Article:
Jeremy Grantham, a well-known British investor who heads his own firm, GMO, warned that markets are now pointing to a bubble that will inevitably burst “no matter how much the Fed tries to support it, with the damaging effects on the economy and investment portfolios that correspond. Make no mistake: for most of today’s investors, this could be the biggest event of their career. ”

Even the International Monetary Fund (IMF), in a less alarmist tone, puts to debate the possibility that the financial stability seen until today will come to an end in a note published on January 27. “With investors betting that supportive policies will stick, it seems that overconfidence is seeping into the markets; This, together with the apparent uniformity of investors’ opinion, increases the risk of a correction in the markets or “revaluation”, says the IMF report.

‘Gamestop’ and other anomalies

The markets are already beginning to act in an atypical way, explains Daniel Lacalle, economist, fund manager and now economic advisor to the Popular Party in Spain. In January, a mass of users of the online forum Reddit organized to buy shares of Gamestop, a video game company that had been reporting losses for years and was heading straight for bankruptcy. In an attempt to prove to Wall Street that the average citizen can, if he wants, disrupt the order of the markets, they bought enough stocks that boosted their price, causing billions of dollars in losses to some funds that had bet on their downfall.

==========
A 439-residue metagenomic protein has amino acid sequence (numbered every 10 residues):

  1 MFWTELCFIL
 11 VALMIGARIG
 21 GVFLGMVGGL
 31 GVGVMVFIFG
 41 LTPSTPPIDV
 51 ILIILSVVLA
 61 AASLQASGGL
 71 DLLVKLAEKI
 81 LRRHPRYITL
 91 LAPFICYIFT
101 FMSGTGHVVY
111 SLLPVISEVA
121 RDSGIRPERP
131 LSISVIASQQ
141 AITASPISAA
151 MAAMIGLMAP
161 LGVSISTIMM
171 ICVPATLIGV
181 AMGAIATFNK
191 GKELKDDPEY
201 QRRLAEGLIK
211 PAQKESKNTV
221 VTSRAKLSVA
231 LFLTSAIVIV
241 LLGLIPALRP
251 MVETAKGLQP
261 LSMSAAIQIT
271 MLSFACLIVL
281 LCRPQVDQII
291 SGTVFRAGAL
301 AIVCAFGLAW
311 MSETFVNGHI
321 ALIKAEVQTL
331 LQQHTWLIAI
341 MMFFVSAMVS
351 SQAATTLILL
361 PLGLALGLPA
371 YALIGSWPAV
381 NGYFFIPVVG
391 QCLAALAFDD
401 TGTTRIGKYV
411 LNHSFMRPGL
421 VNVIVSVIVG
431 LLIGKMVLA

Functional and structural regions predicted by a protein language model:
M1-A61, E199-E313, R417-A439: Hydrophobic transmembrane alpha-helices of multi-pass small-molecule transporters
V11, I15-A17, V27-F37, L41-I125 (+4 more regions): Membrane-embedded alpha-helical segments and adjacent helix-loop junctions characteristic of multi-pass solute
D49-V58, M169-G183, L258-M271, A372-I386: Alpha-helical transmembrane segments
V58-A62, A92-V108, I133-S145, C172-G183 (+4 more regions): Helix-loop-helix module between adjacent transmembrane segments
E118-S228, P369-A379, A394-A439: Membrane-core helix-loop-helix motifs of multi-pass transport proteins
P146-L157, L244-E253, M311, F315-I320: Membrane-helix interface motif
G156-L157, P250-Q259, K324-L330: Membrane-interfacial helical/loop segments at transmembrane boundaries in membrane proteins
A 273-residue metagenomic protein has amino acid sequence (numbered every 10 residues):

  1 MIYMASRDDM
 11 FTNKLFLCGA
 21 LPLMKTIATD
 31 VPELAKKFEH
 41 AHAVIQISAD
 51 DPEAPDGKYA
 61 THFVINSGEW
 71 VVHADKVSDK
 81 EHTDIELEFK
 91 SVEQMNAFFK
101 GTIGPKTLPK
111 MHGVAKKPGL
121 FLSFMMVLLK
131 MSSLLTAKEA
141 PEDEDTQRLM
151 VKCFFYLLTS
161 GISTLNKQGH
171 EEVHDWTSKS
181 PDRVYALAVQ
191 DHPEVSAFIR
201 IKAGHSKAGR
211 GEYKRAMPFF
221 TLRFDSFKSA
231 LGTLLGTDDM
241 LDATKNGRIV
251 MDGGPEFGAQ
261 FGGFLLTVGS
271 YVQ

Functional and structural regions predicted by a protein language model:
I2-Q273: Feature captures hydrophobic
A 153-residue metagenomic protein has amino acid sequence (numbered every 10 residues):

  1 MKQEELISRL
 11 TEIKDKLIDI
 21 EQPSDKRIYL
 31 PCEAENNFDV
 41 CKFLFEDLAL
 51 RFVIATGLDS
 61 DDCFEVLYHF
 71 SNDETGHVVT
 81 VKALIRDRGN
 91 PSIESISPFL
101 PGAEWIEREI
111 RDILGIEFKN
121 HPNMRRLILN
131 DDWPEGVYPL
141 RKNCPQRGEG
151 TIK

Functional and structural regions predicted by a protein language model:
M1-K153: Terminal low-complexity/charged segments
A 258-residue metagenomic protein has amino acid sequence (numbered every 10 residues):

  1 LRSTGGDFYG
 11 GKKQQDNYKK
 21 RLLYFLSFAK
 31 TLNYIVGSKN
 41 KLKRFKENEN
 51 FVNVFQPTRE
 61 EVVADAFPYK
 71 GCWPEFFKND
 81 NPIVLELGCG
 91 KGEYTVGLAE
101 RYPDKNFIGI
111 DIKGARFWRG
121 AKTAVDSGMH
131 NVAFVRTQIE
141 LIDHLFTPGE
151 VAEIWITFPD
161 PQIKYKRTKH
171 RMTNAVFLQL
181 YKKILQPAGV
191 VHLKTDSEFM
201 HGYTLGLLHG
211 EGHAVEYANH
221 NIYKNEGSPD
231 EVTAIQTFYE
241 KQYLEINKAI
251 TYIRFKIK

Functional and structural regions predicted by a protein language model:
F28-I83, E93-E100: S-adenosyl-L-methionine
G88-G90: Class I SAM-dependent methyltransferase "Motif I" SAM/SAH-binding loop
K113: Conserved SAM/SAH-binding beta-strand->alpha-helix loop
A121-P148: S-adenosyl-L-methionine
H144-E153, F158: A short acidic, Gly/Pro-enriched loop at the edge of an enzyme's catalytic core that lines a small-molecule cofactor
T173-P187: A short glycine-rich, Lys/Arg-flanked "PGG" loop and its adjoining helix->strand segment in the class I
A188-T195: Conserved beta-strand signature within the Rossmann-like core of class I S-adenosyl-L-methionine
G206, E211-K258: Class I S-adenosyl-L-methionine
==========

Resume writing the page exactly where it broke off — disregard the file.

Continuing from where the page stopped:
“These types of surprising events are a second derivative of excess liquidity and expansionary monetary policies,” says Lacalle, also an author of books on economics and finance, on the phone from Madrid. “What they lead to is the feeling among minority investors, among small investors, that the market and equities can only go up. Faced with excess liquidity and very low interest rates, it is perceived as having no risk to create a short squeeze, which is the case of Gamestop, although it is not based on a solid position of the company ”.

The same thing happened with a cryptocurrency called Dogecoin, which was originally launched as a kind of joke, but during 2020 it found interested investors such as Elon Musk, who pushed its price to stardom. Bitcoin, the best-established cryptocurrency in the world, traded at levels never seen before in late 2020, driven in part by this search for profit regardless of risk, typical of this moment, says Lacalle. Its rise is particularly important for countries like Argentina and Venezuela, where cryptocurrencies have become an attractive investment to avoid inflation and generate a profit.